That’s where book publishing and refereed journals  still have it ahead of the internet at this point in time – up to a point anyway. In addition, the notion of acknowledging ideas is a tradition in Western scholarship which for me has value in building credibility, personality, creativity, knowledge, and quality facts.

[Of course, what I'm talking about here is a very simplistic peek at the much more complex topic of knowledge  sharing which is at the heart of what we need to introduce our students to. Do drop over and read  If We Can’t Even Describe Knowledge Sharing, How Can We Support It? A nice 'peppery' look at the complexity of knowledge behaviours.]

How can we change the tendency in an online world to ‘copy and paste’ what suites for personal profit or gain?

Together, let’s entice our students into being captivated by the amazing opportunities that online learning presents. Introduce them to Creative Commons Licensing. Make sure that when they grow up they understand the power of the “By licence” (via Beth Kanter).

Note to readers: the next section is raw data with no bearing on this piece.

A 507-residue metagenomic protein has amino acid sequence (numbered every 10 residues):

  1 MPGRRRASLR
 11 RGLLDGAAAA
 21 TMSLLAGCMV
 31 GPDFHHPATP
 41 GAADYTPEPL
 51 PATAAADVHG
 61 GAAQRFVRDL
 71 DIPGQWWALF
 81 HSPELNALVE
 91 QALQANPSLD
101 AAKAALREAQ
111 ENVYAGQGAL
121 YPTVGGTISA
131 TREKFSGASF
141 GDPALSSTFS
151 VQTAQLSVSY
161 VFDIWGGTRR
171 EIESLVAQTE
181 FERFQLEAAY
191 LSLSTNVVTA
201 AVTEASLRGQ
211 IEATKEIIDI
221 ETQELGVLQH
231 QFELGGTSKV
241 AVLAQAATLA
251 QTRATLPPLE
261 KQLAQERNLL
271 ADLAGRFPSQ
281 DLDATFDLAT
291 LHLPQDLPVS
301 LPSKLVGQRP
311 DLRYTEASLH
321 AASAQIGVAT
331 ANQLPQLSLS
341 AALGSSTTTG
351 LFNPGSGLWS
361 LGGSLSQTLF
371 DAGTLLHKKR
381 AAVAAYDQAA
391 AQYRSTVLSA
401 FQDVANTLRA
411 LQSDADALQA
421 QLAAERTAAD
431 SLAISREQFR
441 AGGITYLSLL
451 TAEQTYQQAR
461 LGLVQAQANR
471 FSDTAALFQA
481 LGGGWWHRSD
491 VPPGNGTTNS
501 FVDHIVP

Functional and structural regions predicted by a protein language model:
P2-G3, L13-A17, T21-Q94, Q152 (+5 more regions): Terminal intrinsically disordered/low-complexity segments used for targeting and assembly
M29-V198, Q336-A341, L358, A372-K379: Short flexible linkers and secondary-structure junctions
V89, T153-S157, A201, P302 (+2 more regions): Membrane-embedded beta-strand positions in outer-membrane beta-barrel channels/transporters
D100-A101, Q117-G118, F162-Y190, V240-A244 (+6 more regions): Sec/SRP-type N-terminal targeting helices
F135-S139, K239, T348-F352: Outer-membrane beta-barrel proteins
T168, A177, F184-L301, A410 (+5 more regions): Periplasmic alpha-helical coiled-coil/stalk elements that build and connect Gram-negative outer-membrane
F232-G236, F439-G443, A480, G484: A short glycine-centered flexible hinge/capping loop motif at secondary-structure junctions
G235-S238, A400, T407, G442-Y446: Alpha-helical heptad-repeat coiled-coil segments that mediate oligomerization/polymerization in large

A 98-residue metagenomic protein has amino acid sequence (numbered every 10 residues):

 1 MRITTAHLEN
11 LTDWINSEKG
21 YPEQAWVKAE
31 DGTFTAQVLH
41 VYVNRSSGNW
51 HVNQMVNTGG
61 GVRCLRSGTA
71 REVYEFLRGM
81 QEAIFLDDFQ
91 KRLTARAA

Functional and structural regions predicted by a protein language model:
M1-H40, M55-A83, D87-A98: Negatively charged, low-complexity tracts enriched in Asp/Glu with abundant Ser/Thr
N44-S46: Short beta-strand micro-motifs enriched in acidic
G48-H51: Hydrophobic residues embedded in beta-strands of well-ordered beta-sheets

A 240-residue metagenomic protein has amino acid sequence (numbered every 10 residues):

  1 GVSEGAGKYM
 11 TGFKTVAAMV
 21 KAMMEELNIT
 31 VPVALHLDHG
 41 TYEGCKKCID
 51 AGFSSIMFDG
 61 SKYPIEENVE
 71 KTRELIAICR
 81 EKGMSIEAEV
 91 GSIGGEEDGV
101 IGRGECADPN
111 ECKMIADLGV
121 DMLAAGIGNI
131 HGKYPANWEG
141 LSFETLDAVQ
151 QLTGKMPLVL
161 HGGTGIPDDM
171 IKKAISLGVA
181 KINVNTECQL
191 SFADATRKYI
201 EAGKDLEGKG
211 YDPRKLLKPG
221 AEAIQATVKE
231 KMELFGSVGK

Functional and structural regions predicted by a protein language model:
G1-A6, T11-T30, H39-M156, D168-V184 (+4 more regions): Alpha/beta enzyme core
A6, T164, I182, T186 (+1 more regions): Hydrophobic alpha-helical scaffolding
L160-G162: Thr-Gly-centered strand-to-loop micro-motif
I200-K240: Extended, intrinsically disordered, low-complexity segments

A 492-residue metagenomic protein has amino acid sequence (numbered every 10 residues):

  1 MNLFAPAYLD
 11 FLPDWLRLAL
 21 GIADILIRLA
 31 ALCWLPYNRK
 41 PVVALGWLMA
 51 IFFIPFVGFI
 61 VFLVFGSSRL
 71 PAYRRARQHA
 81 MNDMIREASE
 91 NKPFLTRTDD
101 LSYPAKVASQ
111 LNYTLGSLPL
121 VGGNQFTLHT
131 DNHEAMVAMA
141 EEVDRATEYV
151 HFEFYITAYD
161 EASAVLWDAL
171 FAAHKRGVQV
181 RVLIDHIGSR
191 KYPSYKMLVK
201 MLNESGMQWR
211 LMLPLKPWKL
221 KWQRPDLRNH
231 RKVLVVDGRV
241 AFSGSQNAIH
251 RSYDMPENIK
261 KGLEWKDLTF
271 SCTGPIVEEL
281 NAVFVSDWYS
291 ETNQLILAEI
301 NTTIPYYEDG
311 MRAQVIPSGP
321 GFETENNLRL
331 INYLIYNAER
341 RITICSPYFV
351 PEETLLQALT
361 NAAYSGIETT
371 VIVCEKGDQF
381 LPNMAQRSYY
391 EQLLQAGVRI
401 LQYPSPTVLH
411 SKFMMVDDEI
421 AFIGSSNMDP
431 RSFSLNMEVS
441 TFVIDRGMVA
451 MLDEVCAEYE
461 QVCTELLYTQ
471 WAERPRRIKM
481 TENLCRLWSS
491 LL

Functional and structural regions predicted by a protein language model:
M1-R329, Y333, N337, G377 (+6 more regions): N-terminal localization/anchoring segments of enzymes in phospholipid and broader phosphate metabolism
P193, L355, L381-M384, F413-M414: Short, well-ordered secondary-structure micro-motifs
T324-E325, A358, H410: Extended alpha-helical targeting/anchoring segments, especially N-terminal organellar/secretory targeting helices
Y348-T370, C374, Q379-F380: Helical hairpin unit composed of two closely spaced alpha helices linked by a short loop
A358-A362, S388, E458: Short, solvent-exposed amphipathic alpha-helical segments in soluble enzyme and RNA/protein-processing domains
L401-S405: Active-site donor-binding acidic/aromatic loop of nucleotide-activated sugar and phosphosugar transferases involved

Teach your students the wisdom and value of giving credit where credit is due.

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Random happiness with Heyjude

I love this! It fits with the randomness of people happiness ~ just one in a crowd!

Thanks to a tweet while I was sleeping I was led to this ~ via @artykel ~ and it brought a grin to my face.   Hope it cheers up your day too!

PS:: Check out Kelly’s 365Project. For those of us getting hooked into daily photoblogging, I thought this was a fabulous alternative – which I didn’t know about :-)